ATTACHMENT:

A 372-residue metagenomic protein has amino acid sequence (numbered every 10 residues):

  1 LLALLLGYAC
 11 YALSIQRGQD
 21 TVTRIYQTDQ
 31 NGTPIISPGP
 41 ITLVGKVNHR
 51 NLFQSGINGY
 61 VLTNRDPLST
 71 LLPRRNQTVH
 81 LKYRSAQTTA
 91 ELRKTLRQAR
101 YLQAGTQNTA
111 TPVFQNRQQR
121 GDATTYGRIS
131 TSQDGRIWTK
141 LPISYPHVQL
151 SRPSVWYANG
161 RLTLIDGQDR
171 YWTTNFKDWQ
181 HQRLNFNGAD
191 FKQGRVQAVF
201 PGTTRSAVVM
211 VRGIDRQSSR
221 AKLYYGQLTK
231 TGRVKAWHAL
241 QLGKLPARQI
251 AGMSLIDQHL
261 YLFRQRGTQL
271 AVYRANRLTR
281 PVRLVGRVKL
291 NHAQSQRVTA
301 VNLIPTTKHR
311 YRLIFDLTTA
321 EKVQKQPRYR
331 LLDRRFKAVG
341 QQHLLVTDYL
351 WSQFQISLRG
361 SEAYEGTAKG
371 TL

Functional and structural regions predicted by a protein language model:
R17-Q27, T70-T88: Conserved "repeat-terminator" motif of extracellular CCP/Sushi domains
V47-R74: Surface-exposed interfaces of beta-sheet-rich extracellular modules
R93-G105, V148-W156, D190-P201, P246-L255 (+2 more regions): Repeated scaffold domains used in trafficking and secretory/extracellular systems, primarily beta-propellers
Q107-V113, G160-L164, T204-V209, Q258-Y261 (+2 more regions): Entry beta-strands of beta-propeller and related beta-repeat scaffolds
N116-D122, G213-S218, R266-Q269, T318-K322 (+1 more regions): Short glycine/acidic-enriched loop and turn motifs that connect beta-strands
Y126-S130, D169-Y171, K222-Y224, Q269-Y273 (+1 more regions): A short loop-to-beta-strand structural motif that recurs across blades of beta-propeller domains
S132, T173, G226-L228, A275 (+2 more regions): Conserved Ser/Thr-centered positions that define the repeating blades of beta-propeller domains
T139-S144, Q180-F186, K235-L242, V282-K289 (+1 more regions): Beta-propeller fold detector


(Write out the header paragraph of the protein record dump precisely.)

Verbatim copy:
A 372-residue metagenomic protein has amino acid sequence (numbered every 10 residues):